10. What are you cooking this week?
We would normally let the homeowner answer this, however, as a guest in Yigit’s home, he just cooked me Bhutanese red rice, sautéed butternut squash with dino kale, with Vega omega 3 oil blend. And popcorn with nutritional yeast for dessert. Very Northern California!

See Full Slideshow

Resources of Note:
; Dishware – Pier 1
; Cutlery – Crate & Barrel
; Nespresso Machine – Bloomingdales
; Small appliances – Bed, Bath and Beyond
; Modern knife block – Bodum
; Pots and Pans – All-Clad ( “or Nothing!”)
; Rice cooker– Bed Bath and Beyond
; Modern knife block – Bodum
; Pots and Pans – All-Clad ( “or Nothing!”)
; Rice cooker – Bed Bath and Beyond
; Glassware- Japan town SF
; Colored Tupperware – Daison in Japan Town SF
; Maui’s little kitchenette – Food container Bed Bath and Beyond, bowls from Jonathan Adler
; Artwork – local SF artist

See Full Slideshow

Thanks, Yigit!

(Images: Bethany Nauert)

A Book Club Brunch: 4 Tips for Setting a Stylish Table on a Budget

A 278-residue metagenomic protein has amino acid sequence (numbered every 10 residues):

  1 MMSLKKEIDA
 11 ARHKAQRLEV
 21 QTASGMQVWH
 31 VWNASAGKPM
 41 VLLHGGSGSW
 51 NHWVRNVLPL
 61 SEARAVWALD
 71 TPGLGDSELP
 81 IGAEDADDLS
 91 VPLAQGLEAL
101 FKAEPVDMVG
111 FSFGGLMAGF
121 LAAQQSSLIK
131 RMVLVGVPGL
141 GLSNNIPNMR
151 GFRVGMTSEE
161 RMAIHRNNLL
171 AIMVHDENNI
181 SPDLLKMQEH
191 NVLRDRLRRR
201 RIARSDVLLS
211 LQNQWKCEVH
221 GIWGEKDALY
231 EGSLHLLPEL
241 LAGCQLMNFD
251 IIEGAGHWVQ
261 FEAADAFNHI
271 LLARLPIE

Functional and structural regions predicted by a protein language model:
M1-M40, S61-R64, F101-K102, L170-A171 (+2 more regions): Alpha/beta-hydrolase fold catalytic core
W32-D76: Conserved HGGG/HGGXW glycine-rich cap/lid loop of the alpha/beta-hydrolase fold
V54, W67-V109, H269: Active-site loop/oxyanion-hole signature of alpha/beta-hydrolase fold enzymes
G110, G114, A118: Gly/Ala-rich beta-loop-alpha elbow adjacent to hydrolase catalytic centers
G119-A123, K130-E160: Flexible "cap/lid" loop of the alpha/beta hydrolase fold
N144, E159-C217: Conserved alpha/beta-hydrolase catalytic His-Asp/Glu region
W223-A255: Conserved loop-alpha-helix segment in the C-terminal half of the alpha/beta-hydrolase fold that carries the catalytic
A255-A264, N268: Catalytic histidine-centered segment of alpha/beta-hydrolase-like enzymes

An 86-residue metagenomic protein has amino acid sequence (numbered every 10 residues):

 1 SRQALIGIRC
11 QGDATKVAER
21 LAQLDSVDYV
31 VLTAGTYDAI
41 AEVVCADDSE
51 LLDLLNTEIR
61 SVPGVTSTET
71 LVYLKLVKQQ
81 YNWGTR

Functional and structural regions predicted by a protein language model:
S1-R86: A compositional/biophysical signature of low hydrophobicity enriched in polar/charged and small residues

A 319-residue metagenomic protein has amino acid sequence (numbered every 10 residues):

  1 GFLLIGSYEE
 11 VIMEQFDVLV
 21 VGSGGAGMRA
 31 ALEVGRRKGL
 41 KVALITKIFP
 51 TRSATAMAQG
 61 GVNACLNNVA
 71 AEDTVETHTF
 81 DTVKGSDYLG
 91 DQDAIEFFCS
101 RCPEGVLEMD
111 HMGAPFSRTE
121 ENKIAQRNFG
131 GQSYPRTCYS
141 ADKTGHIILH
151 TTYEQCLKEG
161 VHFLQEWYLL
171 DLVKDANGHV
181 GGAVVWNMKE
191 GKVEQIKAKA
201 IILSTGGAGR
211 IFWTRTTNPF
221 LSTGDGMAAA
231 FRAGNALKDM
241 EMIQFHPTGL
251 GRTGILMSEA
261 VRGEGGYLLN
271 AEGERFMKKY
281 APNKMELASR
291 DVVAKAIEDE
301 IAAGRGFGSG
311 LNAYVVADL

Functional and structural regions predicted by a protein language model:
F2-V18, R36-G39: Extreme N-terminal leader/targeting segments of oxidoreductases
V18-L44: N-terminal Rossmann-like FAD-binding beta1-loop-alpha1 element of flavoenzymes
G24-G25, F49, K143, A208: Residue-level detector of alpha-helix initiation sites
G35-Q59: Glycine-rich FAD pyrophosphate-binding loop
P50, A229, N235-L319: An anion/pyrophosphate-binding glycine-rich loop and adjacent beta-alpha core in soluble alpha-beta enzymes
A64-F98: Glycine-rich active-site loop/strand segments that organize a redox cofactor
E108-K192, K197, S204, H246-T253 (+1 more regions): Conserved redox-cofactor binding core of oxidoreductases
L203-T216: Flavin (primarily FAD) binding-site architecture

This week we’re sharing the second party in our Gatherings from The Kitchn series, an elegant, make-ahead spring brunch I hosted for my book club. I often admire the intricately-styled table settings on design and wedding blogs, but they rarely seem realistic for my budget or styling capabilities. My goal for this party was to create a table that was inspirational, not just aspirational; in other words, a table that could move from Pinterest to reality without requiring a degree in design or hundreds of dollars. Here are four concrete tips for putting together a special, stylish table on a small budget.

Budget Tip 1: Recruit a talented friend

I can set a nice table and I have a decent collection of fun decorative details, but I didn’t think twice about recruiting help from my friend Beth Liebetrau, who is a master of styling. Not only did having her help save a lot of time and pressure on the day of the party, it also doubled the tableware and decorations we had to choose from. She came over a couple weeks before the party with a box of books, vases, glassware, and little decorative elements, and we spent some time arranging the perfect table. Beth snapped a few photos on her phone for reference and we were all ready for the brunch, with all the tableware, decorations and serving pieces we would need accounted for and in one place. (You could also do this the morning of the party, but I wanted the prep on that day to be as low-key as possible.)